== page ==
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Credit Tips: Building, monitoring, and maintaining credit

What Is My Credit Score?

Source: https://creditcards.usnews.com/#creditScore

Your credit score is a calculation of your credit risk and how well you use credit. Credit card companies use credit scores to determine creditworthiness. Many creditors use the FICO score. If you have good (670+) or very good (740+) credit, you will qualify for credit cards with better terms. With fair (669 or lower) or poor (579 or lower) credit, you may not qualify for the most attractive card terms. However, there are cards available for those with bad credit.


Credit cards for good to excellent credit

With good to excellent credit, you will be more likely to qualify for the best credit cards, including those with rewards and no annual fees. These cards have the most attractive terms, such as lower APRs, higher credit limits, rewards and cardholder benefits. A good credit score means you’ll have more credit card options to choose from.

Credit cards for bad credit

If you have a FICO score below 580, you are considered very risky by credit card companies. People with FICO scores below 580 typically do not qualify for traditional credit cards, however, there are credit cards available for those with bad credit.

Credit cards for bad credit have terms that offset the risk for lenders. They may require an initial deposit, or have a lower credit limit, an above-average APR or additional monthly fees. There are two types of credit cards for consumers with bad credit: secured credit cards and unsecured credit cards. Secured credit cards require a cash deposit, unsecured credit cards do not. Using credit cards designed for people with bad credit, you can rebuild your credit rating if you use them responsibly.


Secured credit cards

Secured credit cards require a cash deposit on activation, usually between $200 to $500. This amount is typically equal to the card’s credit limit. With a deposit, secured cards are less risky for lenders than unsecured cards, so they have easier approvals and lower APRs.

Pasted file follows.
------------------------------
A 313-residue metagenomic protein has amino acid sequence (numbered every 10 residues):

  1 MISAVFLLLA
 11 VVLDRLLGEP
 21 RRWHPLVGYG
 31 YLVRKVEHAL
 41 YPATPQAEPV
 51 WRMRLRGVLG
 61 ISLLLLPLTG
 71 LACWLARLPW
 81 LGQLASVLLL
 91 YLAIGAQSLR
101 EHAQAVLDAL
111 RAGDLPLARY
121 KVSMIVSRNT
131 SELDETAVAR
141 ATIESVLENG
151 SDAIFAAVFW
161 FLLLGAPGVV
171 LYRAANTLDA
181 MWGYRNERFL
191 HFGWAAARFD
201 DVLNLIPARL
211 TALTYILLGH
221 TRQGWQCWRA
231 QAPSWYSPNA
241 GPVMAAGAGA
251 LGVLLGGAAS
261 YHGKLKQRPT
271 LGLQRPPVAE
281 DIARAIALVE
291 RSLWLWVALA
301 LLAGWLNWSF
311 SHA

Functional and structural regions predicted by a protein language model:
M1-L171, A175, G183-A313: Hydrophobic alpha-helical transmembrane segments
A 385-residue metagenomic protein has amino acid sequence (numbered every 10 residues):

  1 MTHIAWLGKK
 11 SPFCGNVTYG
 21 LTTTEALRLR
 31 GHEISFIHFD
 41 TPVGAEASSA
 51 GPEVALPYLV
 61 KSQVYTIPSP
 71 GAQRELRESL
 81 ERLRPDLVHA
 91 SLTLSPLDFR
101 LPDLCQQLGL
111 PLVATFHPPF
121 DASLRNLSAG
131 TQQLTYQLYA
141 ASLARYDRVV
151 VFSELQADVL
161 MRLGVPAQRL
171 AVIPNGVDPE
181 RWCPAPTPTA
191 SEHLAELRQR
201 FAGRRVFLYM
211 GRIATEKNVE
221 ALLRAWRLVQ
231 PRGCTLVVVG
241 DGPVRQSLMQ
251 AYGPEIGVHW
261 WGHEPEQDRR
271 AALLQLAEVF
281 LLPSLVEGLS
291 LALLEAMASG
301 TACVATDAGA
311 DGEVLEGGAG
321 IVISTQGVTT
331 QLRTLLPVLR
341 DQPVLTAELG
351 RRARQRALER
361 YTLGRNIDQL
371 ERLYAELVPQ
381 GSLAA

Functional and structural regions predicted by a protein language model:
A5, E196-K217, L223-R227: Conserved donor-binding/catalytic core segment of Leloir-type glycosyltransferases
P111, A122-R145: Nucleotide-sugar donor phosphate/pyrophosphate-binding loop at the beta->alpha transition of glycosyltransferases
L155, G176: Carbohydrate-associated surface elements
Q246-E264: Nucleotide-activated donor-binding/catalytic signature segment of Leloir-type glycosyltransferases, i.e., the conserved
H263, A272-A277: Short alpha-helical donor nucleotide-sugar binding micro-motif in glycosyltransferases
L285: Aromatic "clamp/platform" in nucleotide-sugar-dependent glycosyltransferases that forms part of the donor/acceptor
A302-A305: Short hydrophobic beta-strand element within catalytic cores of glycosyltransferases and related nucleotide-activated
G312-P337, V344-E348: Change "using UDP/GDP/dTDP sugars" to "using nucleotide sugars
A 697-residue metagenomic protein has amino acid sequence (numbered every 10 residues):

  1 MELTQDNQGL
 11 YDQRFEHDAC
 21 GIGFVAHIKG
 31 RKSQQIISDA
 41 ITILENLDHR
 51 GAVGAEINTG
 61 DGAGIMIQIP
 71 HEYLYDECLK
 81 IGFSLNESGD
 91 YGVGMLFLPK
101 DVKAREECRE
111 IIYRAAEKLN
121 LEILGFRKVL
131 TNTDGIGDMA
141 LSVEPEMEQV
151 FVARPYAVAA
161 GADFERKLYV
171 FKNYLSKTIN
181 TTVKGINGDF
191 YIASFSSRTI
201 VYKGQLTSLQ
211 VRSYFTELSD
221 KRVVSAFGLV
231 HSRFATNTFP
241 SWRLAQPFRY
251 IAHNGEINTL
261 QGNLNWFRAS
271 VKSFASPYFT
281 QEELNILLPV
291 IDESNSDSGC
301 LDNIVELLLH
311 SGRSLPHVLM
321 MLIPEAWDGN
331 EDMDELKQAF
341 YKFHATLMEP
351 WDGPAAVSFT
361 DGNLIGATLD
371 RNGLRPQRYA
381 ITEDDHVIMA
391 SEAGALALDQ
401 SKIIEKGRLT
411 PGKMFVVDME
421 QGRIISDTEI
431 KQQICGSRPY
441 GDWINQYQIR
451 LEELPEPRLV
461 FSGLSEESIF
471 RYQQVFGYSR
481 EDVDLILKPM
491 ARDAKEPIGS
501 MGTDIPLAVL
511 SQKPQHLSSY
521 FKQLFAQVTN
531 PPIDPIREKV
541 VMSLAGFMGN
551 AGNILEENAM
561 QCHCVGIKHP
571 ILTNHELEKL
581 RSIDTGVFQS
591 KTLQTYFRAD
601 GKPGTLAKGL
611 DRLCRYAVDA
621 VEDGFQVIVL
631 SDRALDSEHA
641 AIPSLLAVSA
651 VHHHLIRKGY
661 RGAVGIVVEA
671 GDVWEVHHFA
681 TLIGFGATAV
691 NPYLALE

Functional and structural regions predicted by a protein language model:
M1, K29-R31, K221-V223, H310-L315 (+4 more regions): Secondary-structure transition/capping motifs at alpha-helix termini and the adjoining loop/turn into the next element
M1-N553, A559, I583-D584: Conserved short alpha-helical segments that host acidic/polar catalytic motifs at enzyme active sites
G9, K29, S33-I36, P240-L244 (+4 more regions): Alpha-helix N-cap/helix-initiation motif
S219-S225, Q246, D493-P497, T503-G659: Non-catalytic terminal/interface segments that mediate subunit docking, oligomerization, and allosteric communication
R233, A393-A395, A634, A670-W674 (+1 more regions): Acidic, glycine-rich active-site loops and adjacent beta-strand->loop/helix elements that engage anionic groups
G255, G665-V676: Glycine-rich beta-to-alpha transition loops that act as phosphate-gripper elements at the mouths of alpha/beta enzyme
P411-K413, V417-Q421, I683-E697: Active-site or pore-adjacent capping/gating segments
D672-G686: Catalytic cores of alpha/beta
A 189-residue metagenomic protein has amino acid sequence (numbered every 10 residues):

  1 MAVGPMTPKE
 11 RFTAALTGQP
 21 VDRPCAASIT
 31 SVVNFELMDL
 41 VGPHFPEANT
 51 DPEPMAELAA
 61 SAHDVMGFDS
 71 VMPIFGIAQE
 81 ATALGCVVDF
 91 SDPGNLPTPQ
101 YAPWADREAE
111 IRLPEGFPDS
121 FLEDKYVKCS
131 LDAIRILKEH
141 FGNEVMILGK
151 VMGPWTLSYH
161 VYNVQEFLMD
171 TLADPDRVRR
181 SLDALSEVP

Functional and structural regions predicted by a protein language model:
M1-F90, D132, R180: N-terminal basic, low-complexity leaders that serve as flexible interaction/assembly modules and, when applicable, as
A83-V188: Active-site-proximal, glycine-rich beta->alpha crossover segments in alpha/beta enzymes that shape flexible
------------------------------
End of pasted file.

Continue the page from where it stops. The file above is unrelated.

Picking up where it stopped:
Secured credit card deposits are not used for payments. Instead, they are used as collateral for the credit card company if you default on your payments. The deposit will be collected by the bank in full or in part if you default on the card agreement or if your account is terminated. As your credit history improves, you can qualify for credit limit increases and a better credit card with more benefits.

Unsecured credit cards for bad credit

Traditional credit cards are unsecured cards that do not require a cash deposit.

Unsecured cards for bad credit often have processing fees or high annual fees, and typically have higher APRs to offset the risk of lending money to someone with a low credit score. They may also lack a grace period for interest charges.

Credit cards for no credit history

Like those with bad credit, people with no credit history can find it difficult to be approved for a traditional unsecured card, which are cards that don’t require a security deposit. Because unsecured cards aren't backed by collateral, it's difficult to get approved for one if you have no credit history. However, credit card companies have credit cards designed for college students and other consumers who have not yet established a history of using credit.

Student credit cards can be a good choice for a first credit card. Many offer benefits such as cash back, rewards for good grades and credit score tracking. This type of card can typically be obtained by people with average credit or no credit history, however, many lenders will require proof of income. Additionally, the Credit CARD Act of 2009 requires cardholders to be at least 21 years old, unless you or a co-signer have adequate proof of income.